A while back I traded in my clunky 2009 laptop for a new streamlined model. It wasn’t until my first journey with this new laptop that I realized just how heavy my old version was. Now I have a good idea why my shoulders ached after a long day of traversing airports for gate changes while running to make the connection with computer bag in tow.
Moral distress can be like that – a heavy weight on your shoulders that has been slowly building as you work in the criminal justice system. You may not even notice the developing distress until something snaps. Correctional nurses need to monitor moral distress and seek morally satisfying solutions to the ethical dilemmas encountered in day-to-day practice.
What’s in a Name?
The first step in solving moral distress is to identify it. Moral distress has been defined as knowing the right action to take, but being constrained from taking it. In its simplest form, then, moral distress in correctional nursing may be knowing that a patient should be able to make a health decision autonomously but seeing that they are being forced to make that decision against their will.
However, researchers in moral distress among nurses add to this definition in important ways. Nurses are often confronted with an ethical dilemma where the course of action best for the patient is in conflict with what would be best for others; whether it is the organization, other providers, other patients, or society. So, the interior world of the nurse that identifies who they are as a professional is in conflict with the exterior world of the work environment and work team. This is what leads to the distress that can be strongly felt by a nurse.
Moral distress is when:
- A nurse is involved in or aware of a situation that calls for a moral action.
- Is obstructed from taking that moral action.
- Experiences negative feelings because that action was not taken.
I hear of many examples of moral distress among correctional nurses in my various interactions. Intentional bias, poorly staffed medical units, or obstruction from officers or leadership can lead to treatment delays, unrelieved pain, or gaps in care management. Conscientious nurses absorb the stress of longstanding unethical treatment.
The Grimy Build Up of Moral Distress
Absorbing moral stress over time leads to a grubby film that builds up in our nursing souls and affects our emotional, psychological and physical well-being. This has been defined as ‘moral residue’ and is particularly intense when injury to a nurse’s moral integrity is repeated over time. In a correctional setting, a nurse may see the ‘take down’ of a mentally ill inmate multiple times over months of practice and have a ‘here we go again’ response to the moral wound caused by seeing this action and feeling unable to do anything about it.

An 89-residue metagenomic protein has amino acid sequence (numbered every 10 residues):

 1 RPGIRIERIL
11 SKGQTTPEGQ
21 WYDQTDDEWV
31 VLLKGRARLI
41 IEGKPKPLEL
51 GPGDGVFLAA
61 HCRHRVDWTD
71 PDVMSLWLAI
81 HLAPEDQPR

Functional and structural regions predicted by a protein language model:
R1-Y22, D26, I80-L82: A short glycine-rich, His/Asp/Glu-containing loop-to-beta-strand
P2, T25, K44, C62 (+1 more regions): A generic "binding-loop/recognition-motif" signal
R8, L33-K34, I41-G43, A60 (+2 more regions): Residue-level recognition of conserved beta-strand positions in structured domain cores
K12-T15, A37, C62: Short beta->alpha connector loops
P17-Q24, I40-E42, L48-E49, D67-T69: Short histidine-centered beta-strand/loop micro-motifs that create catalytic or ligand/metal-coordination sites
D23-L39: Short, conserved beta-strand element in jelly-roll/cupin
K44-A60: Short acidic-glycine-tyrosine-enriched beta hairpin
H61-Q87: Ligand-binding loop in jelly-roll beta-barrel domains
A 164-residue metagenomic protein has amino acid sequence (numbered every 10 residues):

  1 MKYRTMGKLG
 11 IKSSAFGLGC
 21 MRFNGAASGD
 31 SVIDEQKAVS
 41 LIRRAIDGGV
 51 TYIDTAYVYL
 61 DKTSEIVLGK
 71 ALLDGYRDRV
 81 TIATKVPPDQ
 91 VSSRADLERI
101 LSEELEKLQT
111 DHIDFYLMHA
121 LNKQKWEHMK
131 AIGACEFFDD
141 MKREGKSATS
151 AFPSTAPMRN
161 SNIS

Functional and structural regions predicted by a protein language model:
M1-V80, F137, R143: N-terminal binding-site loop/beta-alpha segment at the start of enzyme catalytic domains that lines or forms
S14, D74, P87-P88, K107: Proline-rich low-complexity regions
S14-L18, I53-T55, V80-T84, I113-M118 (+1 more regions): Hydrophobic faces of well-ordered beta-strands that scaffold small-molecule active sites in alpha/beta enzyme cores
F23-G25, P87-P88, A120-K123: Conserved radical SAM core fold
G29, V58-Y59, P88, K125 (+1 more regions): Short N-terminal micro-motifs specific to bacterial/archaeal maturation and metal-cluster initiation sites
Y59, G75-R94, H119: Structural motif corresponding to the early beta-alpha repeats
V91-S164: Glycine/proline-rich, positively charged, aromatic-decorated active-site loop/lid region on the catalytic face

Identifying Moral Distress
Although nurses cannot always name the feeling, most of us know what it is like to be in moral distress. We feel powerless, anxious, and unhappy. Moral residue can lead to typical stress-related symptoms such as nausea, insomnia, and headaches. It can cause us to seek other employment or even leave the profession. When these feelings are present, it is important to seek the source of discontent. It may be the weight of long-standing moral distress.
Seeking a Good Response
Nurses can also feel belittled or unimportant in morally distressing situations. It is easy to experience isolation if we do not feel supported in talking about the morally injuring situations around us. Yet, talking to a supportive colleague is an important action to help identify and clarify moral distress.
Critical care nurses also often find themselves in a morally distressing situation. The American Association of Critical Care Nurses (AACN) developed a 4 step process to help nurses address and reduce moral distress.
|ASK||Ask yourself if what you are feeling is moral distress. Are others exhibiting signs of moral distress, as well?|
|AFFIRM||Affirm your feelings and consider what aspect of your moral integrity is being threatened.|
|ASSESS||Objectively analyze the situation and what the ‘right’ action would be. Consider what is currently being done, who the players are, and your readiness for action.|
|ACT||Create a plan of action considering any pitfalls and strategies to overcome them.|
Have you had to deal with moral distress in your correctional nursing practice? Share your experience with our readers using the comments section of this post.
[This information was originally posted on the Essentials of Correctional Nursing blog]